For employers addressing these issues, seeking some legal counsel on the various state and federal law requirements in this area may be needed to make sense of it all. 

(This version clarifies that a break is not mandated under Connecticut law but now is mandated under federal law for employers covered by the FLSA.) 

In the workplace, there good ideas, bad ideas, and ideas that make you scratch your head. 

Reading a recent article in Time about bringing babies into work, I was hard-pressed to place it other than in the third category.  The article cites a new "institute" called the Parenting in the Workplace Institute as saying that over 70 companies allow babies in the workplace.  Obviously, given the numbers of companies out there, it is just a tiny fraction.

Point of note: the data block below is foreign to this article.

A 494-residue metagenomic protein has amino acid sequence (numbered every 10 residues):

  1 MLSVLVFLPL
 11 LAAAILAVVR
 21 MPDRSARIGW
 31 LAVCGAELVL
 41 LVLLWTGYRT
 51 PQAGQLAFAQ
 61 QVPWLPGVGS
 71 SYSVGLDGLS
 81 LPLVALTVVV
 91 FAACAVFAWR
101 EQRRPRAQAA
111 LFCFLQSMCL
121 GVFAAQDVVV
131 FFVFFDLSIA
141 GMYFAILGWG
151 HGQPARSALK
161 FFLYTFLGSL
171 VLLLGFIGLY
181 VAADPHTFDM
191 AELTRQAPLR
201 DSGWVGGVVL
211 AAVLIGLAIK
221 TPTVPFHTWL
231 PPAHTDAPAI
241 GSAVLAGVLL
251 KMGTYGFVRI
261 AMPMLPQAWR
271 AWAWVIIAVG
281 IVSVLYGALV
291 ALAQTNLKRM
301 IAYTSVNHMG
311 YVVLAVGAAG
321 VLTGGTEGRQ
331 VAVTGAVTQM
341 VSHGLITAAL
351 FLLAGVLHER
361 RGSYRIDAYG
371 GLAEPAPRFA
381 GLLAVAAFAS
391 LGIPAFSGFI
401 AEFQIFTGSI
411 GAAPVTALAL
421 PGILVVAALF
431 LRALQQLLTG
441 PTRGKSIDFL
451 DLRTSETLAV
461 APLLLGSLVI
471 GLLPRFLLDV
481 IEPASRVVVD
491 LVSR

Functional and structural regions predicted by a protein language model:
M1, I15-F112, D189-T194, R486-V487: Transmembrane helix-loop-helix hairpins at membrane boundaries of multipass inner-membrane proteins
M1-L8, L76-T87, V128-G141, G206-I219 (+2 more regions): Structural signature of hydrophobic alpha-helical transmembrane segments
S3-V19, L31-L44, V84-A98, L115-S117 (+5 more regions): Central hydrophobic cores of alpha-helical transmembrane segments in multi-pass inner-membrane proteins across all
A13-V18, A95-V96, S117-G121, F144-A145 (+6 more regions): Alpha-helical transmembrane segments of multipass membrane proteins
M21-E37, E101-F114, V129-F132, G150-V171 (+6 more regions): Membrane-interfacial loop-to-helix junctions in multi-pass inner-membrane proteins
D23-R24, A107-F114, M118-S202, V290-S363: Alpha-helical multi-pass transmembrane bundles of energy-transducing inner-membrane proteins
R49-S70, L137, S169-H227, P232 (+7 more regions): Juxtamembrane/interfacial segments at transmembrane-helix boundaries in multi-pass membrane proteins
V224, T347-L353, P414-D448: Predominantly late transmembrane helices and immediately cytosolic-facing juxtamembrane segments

The obvious question that arises for a employment law blog is: Is there any legal guidance in Connecticut about this issue?  The answer is, not really. 

For employers, it is important to understand the great amount of flexibility an employer has to set policies and procedures.  Banning children from the workplace is one of those rules.   While there may be a safety reason associated with some rules (you don’t want little Max running around a manufacturing floor), an employer may have a simpler reason — keeping the workplace a "work" place. 

That being said, suppose an employer wanted to go ahead with such a policy, are there any considerations for such a company?  The answer is yes. 

Too often, employers allow these types of actions to occur on a ad-hoc or individual basis.  From a legal perspective, that only creates more confusion and fails to set forth reasonable expectations that should be set. Questions to consider:

  • Is there an age limit or a time limit?
  • What about meetings?
  • If the employee has a business engagement, does the parent expect others to "fill in"?
  • Are there expectations about what behavior is expected from the children?
  • Can the parent bring in a crib?
  • If the employee does not have a closed office, are they going to be allowed in cubicles?
  • Are certain jobs just "off limits" for having kids around?